Oslo

Norway

Photo: Emily Talley Høye

Discover Oslo

Norway’s relaxed capital is packed with great opportunities for nature lovers. Even with a population of more than half a million, the outdoors is just a stone’s throw away in all directions.

The citizens of Oslo are a nature-loving bunch and can be found outdoors all throughout the year. In the warmer months, the parks, islands and hiking trails are filled with locals soaking up the sun. Once winter sets in and the snow arrives, they strap on their cross-country skis and head into the forest.

It's not hard to see why venturing into the woods is so popular. Fjord and city views, hidden lakes, and secluded cabins are just some of the highlights waiting to be discovered, whether you're on foot or skis.

Many of the main entry points and attractions can be quickly and easily reached on public transport. From there, well-marked and maintained trails guide you towards your destination. Often, there's a cabin along the way serving refreshments and many offer overnight stays.

The city itself is also filled with outdoor activities. There's island hopping, kayaking, and biking in the summer as well as picnics and sports in the park, or swimming at one of the many small beaches. In the winter you can stay warm with ice-skating and sledding.

For a change from city life, or a quick taste of Norway, a day-trip down the coast or to the mountains is an easy option. Within just two to four hours travel from Oslo awaits an endless array of adventures.

Why visit Oslo?

  • Explore the extensive trail network in the surrounding forest
  • Pop in to a secluded cabin for coffee and waffles – or even stay the night
  • Island hop in the Oslofjord and hike, swim, or just relax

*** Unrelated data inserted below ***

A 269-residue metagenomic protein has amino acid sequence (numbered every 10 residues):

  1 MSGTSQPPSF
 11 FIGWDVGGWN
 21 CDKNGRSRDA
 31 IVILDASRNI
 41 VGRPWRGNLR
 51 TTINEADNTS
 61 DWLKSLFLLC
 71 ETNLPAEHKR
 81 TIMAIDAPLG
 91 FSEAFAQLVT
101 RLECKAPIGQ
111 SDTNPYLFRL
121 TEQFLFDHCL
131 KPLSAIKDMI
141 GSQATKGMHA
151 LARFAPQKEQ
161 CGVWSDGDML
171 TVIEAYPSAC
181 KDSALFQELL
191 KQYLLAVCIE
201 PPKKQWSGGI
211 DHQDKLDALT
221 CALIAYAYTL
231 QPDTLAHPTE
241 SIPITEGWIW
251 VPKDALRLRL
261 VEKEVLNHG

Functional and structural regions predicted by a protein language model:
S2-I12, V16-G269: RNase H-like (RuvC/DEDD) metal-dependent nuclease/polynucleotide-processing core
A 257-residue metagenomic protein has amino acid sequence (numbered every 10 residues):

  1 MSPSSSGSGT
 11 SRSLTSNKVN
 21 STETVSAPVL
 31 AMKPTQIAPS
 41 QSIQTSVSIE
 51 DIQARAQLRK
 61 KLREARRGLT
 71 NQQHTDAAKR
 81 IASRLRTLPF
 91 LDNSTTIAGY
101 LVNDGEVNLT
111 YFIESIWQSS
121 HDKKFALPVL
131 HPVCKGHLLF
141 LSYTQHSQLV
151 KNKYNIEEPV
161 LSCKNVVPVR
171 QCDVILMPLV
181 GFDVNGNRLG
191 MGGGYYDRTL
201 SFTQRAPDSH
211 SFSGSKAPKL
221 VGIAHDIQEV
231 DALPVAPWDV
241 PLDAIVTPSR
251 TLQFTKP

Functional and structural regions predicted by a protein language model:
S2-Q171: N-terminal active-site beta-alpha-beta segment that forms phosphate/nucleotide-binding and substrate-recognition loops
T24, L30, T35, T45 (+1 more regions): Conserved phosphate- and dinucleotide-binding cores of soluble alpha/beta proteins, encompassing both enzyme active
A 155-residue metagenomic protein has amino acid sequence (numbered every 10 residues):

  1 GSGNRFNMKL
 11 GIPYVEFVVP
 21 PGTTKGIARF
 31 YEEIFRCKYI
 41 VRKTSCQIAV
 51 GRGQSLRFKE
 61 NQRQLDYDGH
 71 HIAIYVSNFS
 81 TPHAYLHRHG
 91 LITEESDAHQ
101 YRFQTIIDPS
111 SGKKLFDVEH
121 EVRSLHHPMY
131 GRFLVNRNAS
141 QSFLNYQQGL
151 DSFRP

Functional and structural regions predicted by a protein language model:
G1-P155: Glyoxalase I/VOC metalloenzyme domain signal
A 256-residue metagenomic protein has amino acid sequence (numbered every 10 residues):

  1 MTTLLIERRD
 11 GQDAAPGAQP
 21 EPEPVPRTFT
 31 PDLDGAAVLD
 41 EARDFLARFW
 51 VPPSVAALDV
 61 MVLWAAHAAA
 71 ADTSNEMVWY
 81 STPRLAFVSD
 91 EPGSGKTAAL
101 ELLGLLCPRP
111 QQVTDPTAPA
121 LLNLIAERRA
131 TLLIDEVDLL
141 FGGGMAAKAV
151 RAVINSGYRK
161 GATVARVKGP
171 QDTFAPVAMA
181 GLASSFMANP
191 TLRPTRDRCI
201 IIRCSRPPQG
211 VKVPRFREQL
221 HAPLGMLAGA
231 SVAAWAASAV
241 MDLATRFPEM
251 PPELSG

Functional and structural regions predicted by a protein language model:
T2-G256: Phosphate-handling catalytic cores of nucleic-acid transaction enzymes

• Try classic winter activities such as skating, sledding, and cross-country skiing
  • Rent a bike and ride the streets or join a kayaking trip on the fjord
  • Take a day trip and go husky sledding in the mountains

For access to all our Oslo information and trail maps on the go, download the Outtt app. Save your favorite adventures and maps for offline use!

Frognerparken
Photo: Lauren Guido

How to get to Oslo

Being the capital of Norway, Oslo is easily reached from most big cities in Europe. For flights, look to land at Oslo Airport in Gardermoen (OSL) which is north of Oslo and handles both domestic and international flights. There are frequent train and bus connections to the city.

The central train station is in the city center and the bus station is close by. Taking the train is an excellent way to travel and enjoy the scenery and the railway extends over large parts of the country.

NOR-WAY Bussekspress and Nettbuss are the biggest long-distance bus companies in Norway. They also connect to Sweden, as does Swebus and Flixbus.

How to travel around Oslo

Oslo is a wonderful city to walk around. If the weather is nice, the center can easily be explored on foot.